Heavy drinking for women is defined as 8 or more drinks per week. For men, it’s 15 or more drinks per week. 

Binge drinking and overall alcohol consumption remain higher in men. The number of women who engage in binge drinking and heavy drinking is on the rise, though, despite the popularity of trends like dry January

Alcohol use spiked during COVID-19 in particular, with one study showing that women increased their heavy drinking by 41% throughout the pandemic.

Another study showed that women used alcohol to cope with the stress of the pandemic more than men. The study also suggested that there may be more long-term effects for women linked to that increase in drinking.

According to the CDC, 13% of women overall identify themselves as binge drinkers. 

What are some of the effects of alcohol on the body? The long-term effects of alcohol include high blood pressure, cardiovascular problems, and a higher risk for some cancers and chronic conditions.

For women, those long-term effects on the body can be even worse.

Health Reasons For Women To Drink Less

In the short term, alcohol can impair your judgment, disrupt your sleep, and put you in a higher risk category for accidents and blackouts.

In both men and women, drinking less has several long-term health benefits, with improved longevity overall at the top of the list. 

Long-term, excessive alcohol use has been linked to:

Women are at an added disadvantage when it comes to the long-term health effects of alcohol. Excessive drinking puts women at an increased risk for:

  • Cirrhosis: Excessive alcohol consumption is a common culprit behind liver cirrhosis and a diseased liver. The risk for women is even higher, a link back to those enzymes. 
  • High blood pressure/stroke/heart conditions: Women who drink are at higher risk than men for various heart problems and conditions that can impact cardiovascular health.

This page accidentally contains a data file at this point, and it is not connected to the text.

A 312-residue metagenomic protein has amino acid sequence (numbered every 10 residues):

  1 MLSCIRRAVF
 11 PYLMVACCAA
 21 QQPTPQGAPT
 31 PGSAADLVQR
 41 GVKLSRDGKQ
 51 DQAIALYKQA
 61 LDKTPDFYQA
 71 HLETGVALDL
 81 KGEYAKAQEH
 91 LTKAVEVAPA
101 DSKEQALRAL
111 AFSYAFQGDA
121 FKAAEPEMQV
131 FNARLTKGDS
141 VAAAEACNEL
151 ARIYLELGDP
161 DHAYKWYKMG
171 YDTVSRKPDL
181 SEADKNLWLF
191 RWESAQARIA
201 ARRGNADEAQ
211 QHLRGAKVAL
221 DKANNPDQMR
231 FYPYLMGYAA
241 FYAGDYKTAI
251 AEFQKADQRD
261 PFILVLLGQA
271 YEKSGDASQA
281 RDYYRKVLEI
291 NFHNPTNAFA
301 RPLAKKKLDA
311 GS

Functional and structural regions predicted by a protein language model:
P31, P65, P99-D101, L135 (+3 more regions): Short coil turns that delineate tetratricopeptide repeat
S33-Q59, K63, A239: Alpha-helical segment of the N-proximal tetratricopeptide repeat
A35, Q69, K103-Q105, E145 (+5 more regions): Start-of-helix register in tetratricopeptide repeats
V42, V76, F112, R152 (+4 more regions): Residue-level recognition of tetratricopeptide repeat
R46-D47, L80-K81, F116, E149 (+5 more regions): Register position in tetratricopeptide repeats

• Breast cancer: Binge and heavy drinking are linked to a higher risk of breast cancer. This is most obvious when you look at the alcohol consumption of teenagers and young adults.
  • Addiction: Studies show women are at a higher risk for developing an addiction to alcohol and more intense withdrawal symptoms than men if they quit drinking. Women are also at a greater risk for relapse when giving up alcohol.

Looking For Flavor Without Intoxication?

It may not seem right, but the science doesn’t lie. Women get intoxicated faster than men and can suffer more significant effects in both the short- and long-term.

It doesn’t have to be that way, though.

Whether you’re looking to drink in moderation or adopt the teetotal lifestyle, you can still make those changes without sacrificing flavor.

Surely has non-alcoholic wine options for you that taste delicious and won’t have you worried about the amount of alcohol you’re drinking.

Try our sparkling rosé or sparkling white wine, two tasty options that will leave you feeling satisfied and hangover-free the next morning.

Sources

  1. High blood alcohol levels in women. The role of decreased gastric alcohol dehydrogenase activity and first-pass metabolism
  2. Response to alcohol in women: role of the menstrual cycle and a family history of alcoholism
  3. Ethanol metabolism in women taking oral contraceptives
  4. Excessive Alcohol Use
  5. Gender Differences in Binge Drinking
  6. Changes in Adult Alcohol Use and Consequences During the COVID-19 Pandemic in the US
  7. Drinking to cope with the pandemic: The unique associations of COVID-19-related perceived threat and psychological distress to drinking behaviors in American men and women
  8. Alcohol-use disorders
  9. Alcohol effects on cardiac function
  10. Alcohol and the Liver: The Return of the Prodigal Son
  11. Opposing effects of alcohol on the immune system
  12. Alcohol Consumption and Risk of Liver Cirrhosis: A Systematic Review and Meta-Analysis
  13. Alcohol intake and associated risk of major cardiovascular outcomes in women compared with men: a systematic review and meta-analysis of prospective observational studies
  14. Links between alcohol consumption and breast cancer: a look at the evidence
  15. Sex differences in addiction